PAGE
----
ESPN did its journalistic duty late Sunday, slowly, carefully and with a minimum of emotional flourish informing viewers during the Mets-Phillies game that Osama bin Laden was dead.

Dan Shulman shared the news after the bottom of the eighth inning, with the score tied at 1, after a text message that analyst Bobby Valentine had shown him was confirmed by the network's corporate sibling.

"ABC News is reporting that Osama bin Laden has been killed, and a presidential news conference is upcoming momentarily," Shulman said. "We ask all of you to go to your ABC stations for further details on that situation."

It was a just-the-facts approach, a far cry from the emotional delivery of Howard Cosell under similar circumstances in 1980, when he told viewers of the death of John Lennon on "Monday Night Football."

Mike McQuade, ESPN's vice president of production, said of Sunday night: "We weren't looking for opinions at that point; we just wanted to talk about what was going on. We were reacting to the news in front of us. So we were cautious. But we weren't going to avoid the story, either."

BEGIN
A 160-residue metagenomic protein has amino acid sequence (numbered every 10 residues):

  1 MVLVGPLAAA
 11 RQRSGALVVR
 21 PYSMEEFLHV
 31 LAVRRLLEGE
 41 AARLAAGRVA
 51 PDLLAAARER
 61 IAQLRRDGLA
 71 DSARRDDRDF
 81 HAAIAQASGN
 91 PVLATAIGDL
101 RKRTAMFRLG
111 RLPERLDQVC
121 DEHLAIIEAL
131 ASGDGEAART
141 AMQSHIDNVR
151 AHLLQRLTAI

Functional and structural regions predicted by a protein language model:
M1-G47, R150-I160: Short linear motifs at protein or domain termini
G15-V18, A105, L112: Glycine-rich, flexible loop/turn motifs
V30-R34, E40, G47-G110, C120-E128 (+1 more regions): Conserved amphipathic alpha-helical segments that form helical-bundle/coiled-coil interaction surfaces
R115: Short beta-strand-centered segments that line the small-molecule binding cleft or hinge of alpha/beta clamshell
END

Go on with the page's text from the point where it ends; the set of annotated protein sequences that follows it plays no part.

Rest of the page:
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It wasn't until Valentine noted the chants of "U-S-A'' that the announcers focused on the larger implications. But even then, their approach was low-key. Analyst Orel Hershiser said: "It's almost a where-were-you-when. I remember where I was, I know everybody does, when the towers were hit. Now we know where we were when he died."

(On WFAN, Howie Rose first informed listeners of the reports as the Citizens Bank Park crowd began its "U-S-A" chant, saying, "It's becoming an almost surreal evening.")

It was not until after the 14-inning game that the ESPN announcers expanded on their thoughts, notably Valentine, who earlier was too overcome to weigh in fully.

"There was a lot of emotion going on," McQuade said. "When they started chanting, that sort of got everyone. The hair stood up on the backs of everyone's necks."

Valentine said producers and announcers performed well on the fly, trying to convey what was going on at the stadium in Philadelphia in a scene he called "amazing. It was a spontaneous, combustible situation."